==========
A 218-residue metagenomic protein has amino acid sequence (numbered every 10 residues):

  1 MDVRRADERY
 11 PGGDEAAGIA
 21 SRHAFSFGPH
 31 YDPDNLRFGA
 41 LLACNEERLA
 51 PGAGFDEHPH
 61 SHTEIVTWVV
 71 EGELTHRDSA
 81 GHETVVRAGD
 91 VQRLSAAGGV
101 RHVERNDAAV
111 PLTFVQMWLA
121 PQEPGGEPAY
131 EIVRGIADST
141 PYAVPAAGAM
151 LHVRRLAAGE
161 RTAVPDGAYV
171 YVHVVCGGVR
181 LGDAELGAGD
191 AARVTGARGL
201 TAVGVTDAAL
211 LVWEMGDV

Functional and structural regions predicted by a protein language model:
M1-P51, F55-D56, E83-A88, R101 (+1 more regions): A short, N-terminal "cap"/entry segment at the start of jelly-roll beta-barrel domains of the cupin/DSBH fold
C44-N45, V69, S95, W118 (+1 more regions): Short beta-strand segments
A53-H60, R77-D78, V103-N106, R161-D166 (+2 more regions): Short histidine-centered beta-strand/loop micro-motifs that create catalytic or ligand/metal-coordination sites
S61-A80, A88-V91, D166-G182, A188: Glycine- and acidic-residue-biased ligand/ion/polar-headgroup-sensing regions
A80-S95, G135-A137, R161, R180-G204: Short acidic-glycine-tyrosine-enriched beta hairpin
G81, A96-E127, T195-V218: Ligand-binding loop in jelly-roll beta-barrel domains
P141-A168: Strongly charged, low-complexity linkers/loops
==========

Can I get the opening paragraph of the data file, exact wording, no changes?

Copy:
A 218-residue metagenomic protein has amino acid sequence (numbered every 10 residues):